Clemson Blue Cheese, once cured in Stumphouse Tunnel in Walhalla, SC, is an artisan cheese still made the old fashioned way, by hand. Once each hoop is ready it is scraped, cut and packaged by hand as well. If you are a lover of quality blue cheese this is certainly one you need to try, with a sharp, biting and tangy flavor that any blue cheese connoisseur would love.
Clemson Blue Cheese was once made on campus Clemson A&M College in Clemson, South Carolina (In 1964 the College was renamed Clemson University) and then transported to Walhalla, SC where Stumphouse Tunnel is located. The tunnel which is an abandoned effort by the Blue Ridge Railroad to be a major part of a line connecting the port of Charleston, SC with the Midwest began its construction in 1852. Due to financial trouble and the start of the Civil War the tunnel was never completed. Clemson College purchased the tunnel in 1951.
The name Stumphouse has many legends behind it, but the most popular is the story of Issaquena. Issaquena was a Creek Indian living among the Cherokee in the area. She fell in love with a man named David Francis, a silversmith who at the time lived near the town now known as Ninety-six, SC. The tribe she lived with was planning to attack where her lover lived, she raced to warn him, naming local landmarks along her way. She believed the distance she traveled was 96 miles, which is where the name of the town came from, in reality the distance is just 92 miles. She and her lover fled into the mountains to avoid the wrath of her betrayed tribe and hid inside of a hollow stump, hence the name Stumphouse Tunnel. When the Cherokee found her, she ran again and dove off the Issaquena Falls, which bear her name. The Cherokee believed her dead, but she survived and met up with her lover again in Alabama where they lived happily ever after.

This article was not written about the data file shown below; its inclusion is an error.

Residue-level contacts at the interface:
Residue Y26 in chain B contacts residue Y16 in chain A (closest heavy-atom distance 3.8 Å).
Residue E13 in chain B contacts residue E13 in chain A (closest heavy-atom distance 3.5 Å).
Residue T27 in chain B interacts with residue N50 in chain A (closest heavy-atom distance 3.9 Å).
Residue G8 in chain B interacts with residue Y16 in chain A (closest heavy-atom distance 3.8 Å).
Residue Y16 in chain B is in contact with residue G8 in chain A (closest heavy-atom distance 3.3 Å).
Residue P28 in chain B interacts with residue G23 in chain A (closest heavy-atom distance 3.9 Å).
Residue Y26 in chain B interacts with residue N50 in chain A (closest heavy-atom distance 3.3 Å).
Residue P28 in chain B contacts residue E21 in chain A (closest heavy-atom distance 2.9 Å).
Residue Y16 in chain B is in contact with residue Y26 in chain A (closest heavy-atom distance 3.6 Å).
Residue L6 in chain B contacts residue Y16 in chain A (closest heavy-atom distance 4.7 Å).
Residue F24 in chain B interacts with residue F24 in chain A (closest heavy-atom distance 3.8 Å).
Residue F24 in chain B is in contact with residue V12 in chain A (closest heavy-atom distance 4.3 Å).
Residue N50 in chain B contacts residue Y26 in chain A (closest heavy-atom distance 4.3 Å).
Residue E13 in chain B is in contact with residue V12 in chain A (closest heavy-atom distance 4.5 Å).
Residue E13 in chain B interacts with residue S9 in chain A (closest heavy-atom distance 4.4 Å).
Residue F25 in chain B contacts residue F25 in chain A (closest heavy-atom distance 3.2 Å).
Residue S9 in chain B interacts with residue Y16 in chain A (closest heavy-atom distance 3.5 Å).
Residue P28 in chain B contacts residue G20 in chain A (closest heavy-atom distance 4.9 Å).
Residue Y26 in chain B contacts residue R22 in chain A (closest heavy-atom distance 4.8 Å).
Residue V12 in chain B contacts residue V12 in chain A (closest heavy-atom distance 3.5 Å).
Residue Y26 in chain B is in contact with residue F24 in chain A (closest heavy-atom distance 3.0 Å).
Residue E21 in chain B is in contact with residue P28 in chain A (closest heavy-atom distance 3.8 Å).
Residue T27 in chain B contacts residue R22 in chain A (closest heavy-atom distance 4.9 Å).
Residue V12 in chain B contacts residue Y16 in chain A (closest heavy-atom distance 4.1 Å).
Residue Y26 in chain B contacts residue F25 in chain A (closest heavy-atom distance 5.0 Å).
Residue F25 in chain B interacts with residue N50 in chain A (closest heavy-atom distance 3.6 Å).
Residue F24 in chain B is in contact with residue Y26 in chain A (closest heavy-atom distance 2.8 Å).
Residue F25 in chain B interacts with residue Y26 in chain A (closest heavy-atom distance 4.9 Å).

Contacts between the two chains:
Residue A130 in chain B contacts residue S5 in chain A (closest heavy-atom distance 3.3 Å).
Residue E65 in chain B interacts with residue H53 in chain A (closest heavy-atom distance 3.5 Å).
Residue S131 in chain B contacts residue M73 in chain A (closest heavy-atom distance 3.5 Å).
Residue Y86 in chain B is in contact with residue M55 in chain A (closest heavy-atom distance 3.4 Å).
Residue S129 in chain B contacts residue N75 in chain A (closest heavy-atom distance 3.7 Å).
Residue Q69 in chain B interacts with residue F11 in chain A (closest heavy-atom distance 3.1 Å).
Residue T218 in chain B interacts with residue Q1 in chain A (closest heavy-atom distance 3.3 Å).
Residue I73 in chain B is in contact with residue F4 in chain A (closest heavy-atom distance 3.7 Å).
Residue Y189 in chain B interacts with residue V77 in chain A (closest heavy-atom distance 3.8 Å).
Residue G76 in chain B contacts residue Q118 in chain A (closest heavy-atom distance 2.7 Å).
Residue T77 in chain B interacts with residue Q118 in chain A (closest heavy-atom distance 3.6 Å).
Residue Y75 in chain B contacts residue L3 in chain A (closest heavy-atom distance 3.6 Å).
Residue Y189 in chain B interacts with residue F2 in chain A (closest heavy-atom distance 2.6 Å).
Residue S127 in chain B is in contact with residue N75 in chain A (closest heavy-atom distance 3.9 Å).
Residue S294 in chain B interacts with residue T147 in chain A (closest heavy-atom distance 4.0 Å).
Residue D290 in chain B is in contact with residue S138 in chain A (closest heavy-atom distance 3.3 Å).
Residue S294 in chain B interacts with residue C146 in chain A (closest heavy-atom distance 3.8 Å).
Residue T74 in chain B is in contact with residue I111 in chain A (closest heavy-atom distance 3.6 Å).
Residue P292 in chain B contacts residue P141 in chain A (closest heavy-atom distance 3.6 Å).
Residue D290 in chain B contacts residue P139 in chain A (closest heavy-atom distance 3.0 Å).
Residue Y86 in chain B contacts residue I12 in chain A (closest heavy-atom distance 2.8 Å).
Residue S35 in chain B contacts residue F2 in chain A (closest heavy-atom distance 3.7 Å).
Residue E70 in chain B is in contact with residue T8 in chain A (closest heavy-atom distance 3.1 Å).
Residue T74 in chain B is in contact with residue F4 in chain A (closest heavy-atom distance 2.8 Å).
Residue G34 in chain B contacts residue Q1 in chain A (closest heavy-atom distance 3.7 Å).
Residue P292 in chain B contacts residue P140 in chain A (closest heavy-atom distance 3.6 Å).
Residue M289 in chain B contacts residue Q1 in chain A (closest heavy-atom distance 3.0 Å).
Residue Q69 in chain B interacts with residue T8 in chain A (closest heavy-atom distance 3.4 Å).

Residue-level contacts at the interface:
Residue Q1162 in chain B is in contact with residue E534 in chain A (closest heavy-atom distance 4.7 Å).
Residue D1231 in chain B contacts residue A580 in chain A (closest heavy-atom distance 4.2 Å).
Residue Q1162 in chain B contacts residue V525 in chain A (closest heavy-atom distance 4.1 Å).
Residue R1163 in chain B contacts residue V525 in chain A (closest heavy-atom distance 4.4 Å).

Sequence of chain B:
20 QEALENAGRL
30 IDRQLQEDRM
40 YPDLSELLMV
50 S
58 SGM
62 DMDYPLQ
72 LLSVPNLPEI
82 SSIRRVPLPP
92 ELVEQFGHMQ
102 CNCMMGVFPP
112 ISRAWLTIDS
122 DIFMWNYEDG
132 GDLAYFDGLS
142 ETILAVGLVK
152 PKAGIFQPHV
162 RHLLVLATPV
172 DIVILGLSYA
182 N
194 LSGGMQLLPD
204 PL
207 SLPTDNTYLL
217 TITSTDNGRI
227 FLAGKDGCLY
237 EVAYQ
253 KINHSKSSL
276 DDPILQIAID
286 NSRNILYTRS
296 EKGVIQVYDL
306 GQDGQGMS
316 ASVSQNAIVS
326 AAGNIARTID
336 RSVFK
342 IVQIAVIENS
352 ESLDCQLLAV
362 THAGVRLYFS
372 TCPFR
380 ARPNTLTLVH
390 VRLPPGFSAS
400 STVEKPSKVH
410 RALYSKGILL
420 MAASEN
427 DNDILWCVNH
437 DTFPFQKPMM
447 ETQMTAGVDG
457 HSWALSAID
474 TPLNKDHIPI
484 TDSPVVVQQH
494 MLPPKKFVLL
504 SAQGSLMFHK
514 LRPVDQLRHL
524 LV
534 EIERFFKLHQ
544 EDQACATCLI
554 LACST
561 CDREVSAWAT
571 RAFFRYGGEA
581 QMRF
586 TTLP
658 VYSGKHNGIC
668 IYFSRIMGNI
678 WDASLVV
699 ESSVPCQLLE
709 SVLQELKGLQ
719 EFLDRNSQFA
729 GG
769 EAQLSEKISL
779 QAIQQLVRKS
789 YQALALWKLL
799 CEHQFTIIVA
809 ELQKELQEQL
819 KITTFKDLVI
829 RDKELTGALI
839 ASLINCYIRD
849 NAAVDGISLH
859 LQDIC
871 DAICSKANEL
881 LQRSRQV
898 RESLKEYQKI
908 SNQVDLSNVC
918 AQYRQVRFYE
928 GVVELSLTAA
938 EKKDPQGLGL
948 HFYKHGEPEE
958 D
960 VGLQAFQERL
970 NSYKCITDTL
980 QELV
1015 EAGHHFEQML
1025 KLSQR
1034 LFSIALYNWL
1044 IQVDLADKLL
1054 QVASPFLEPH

In 1940 a Clemson professor realized the conditions inside the tunnel were ideal for curing Blue Cheese. The Clemson College Dairy Department began working on the cheese making and curing process and the first Clemson Blue Cheese was cured in the Tunnel in 1941. The start of WWII limited the beginning production of the cheese and in 1944 all production ended due to the shortage of available milk, which was needed for aviation cadets housed on campus. In 1953 with a replenished supply of milk and after Clemson College purchased the tunnel cheese production had begun again on an experimental basis.
In 1956 The Agricultural Department at Newman Hall was built with air-conditioned cheese rooms that were designed to replicate the conditions of the Tunnel and all cheese curing moved on campus by 1958 where it continues today. In 1998 Clemson introduced a new product to the Blue Cheese line, a salad dressing made from the famous blue cheese.
When coming to the upstate of South Carolina, I highly recommend coming to Clemson University and dropping by the East Side Food Court at the Hendrix Center to buy some Clemson Blue Cheese and dressing to carry home with you. While you are there why not visit the Tiger Grill in the food court to order a Buffalo Chicken Wrap to go. Then drive 30 miles to Walhalla, SC to visit Stumphouse Tunnel, sit at one of the picnic tables to enjoy fresh mountain air, beautiful scenery and your fresh made wrap with some Clemson Blue Cheese Dressing and then explore the tunnel where it all began.